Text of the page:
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There Are No Secrets Anymore

by Mad Dog

     It's amazing what people can deduce about you without having ever met you. A few years ago I moved into an apartment that had two rope nooses on the wall about six feet off the floor. At the risk of sounding naive, I have to admit that I thought these were primitive macramé flowerpot holders. Silly me. As I looked I realized they were the perfect height for an adult to stand against the wall with arms outstretched. That's right, they were rope wrist bindings. The apartment would have made a great dungeon had it not been on the third floor.

     That got me to wondering just who had been living there and how they spent their leisure hours. Whoever they were they obviously lead a simpler life than the people who had occupied a house I moved into a few years earlier—they left behind stacks of religious tracts, faded plastic flowers stolen from a nearby cemetery, a lone crutch, and a pile of porno magazines. Who lived there before me? A crippled nun from the Perverted Little Sisters Of To Hell With The Seventh Commandment?

     Nowadays everyone’s worried about Internet privacy, including how horrible it is that they can figure out your personal preferences and tailor ads to suit your interests. I wouldn’t worry too much about this if I were you. Unless they’ve changed it recently, if you go to the Hotbot search engine ( and type in "sex toys" you’ll get a list of sites that sell these devices while a big Toys R Us ad banner flashes on the top of the page. Gee, I guess I’m still a Toys R Us kid after all.

     If you really want to know the most intimate details of someone’s life, forget the high tech web and get a job in a grocery store. Checkers know everything there is to know about you. They know you buy fresh fruit, pre-cut lettuce in a bag, extra-firm tofu, and Little Debbie Crisco-filled Polyester Sponge Cakes by the case. They know your bowels aren't regular, your ears have more wax than a candle factory, and even though you swear the Preparation H isn't for you, they know your hemorrhoids are acting up again. It's enough to make you hire someone to do your shopping for you.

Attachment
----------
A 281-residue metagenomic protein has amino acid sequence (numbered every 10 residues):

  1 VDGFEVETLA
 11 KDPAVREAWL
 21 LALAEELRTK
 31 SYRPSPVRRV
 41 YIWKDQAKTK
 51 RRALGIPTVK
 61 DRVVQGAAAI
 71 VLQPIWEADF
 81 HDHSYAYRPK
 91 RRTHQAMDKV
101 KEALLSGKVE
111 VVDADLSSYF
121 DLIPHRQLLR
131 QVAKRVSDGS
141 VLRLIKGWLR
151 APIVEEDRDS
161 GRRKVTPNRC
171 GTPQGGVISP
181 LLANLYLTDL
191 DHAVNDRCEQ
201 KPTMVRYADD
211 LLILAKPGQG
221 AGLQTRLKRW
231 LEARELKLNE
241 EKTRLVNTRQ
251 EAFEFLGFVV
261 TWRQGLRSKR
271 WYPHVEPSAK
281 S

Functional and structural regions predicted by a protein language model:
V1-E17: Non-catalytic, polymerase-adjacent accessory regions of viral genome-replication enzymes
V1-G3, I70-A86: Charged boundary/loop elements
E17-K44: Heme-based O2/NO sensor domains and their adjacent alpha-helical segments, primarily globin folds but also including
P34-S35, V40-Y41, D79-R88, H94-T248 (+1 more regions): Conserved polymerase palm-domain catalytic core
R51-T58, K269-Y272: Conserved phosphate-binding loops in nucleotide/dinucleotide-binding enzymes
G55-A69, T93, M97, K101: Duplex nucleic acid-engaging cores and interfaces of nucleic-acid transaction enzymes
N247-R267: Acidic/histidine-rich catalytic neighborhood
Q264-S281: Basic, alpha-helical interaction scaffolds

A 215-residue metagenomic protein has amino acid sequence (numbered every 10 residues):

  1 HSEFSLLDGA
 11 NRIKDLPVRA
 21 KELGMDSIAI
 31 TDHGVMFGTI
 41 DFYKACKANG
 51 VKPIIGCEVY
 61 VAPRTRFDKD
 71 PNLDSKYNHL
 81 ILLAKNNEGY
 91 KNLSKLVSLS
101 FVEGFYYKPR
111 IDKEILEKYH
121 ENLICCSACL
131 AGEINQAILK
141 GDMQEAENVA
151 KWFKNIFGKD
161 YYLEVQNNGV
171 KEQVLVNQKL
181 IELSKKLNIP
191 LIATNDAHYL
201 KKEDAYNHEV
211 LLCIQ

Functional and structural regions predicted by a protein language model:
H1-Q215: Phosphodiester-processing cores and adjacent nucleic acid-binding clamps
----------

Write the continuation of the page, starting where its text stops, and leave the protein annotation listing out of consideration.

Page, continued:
Then there’s your letter carrier. Neither rain nor snow nor dark of night will keep them from discovering that you renewed your subscription to Outlaw Biker Babes, that your telephone service is about to be disconnected, and that the plain brown envelope with the Colorado return address is hiding the latest catalog from Mistress Bridget’s House of Pain and Kosher Delicatessen.

     It wouldn't be so bad if that was it, but even your pizza delivery person knows deep dark secrets about you. I'm not making this up. Each year Domino's Pizza compiles statistics about the people who order from them. They claim that if you're a man in a muscle shirt you're three times as likely to order a pepperoni pizza; if you have a pierced nose, lip, or eyebrow you're probably going to want a vegetarian topping; and if you have wind chimes on your porch you're four times as likely to have ordered olives on your pizza. It's enough to make you call Little Caesar’s.

     Maybe it’s me. Most people seem to like having other people know their innermost secrets. How else to explain the never-ending stream of guests who spill their guts on talk shows, or HBO’s Taxi Stories, where people actually have sex in the back seat of the cab, tell the driver they’re on their way to kill their boyfriend, and explain that they’re transsexual but his/her boyfriend doesn’t know it, then sign a release form letting it be broadcast all over the planet? "Guess what, honey! I’m going to be on TV!"

     Then there’s Love Connection, which features people who not only have to rely on a TV show to get them a date, but also have this insatiable need to go on national television and tell the country what a horrible time they had. Don't get me wrong, I like "Love Connection". Like the wedding pages of the newspaper, it gives me a chance to see what I've been missing.

     But while "Love Connection" serves a very useful purpose, it's not nearly as effective as the Japanese TV show "Wedding Bells". This, in case you haven't been watching television in Osaka lately, is the modern version of Japanese matchmaking, wherein 10 men and 10 women broadcast intimate details of their personal lives in the hope that one of the others will take pity and ask them out on a date. That, of course, is no different than going to any bar in the United States, except that on Japanese TV they don't drink shooters with names like Anal Sex on the Beach With Dogs. Interestingly, the most popular segments of the show are those that focus on divorced people, who confess to what broke up their marriage, be it adultery, attempted murder, or an unchecked craving for Cheez Wiz sushi.

     The show’s very popular. Each week over 500 people ask to be on it. At least 14 couples who met on the show have become engaged while more than 16 have been married. Interestingly, none of them have moved into apartments that had wrist bindings on the wall. That makes me really wonder what the people living in that apartment before me were like.


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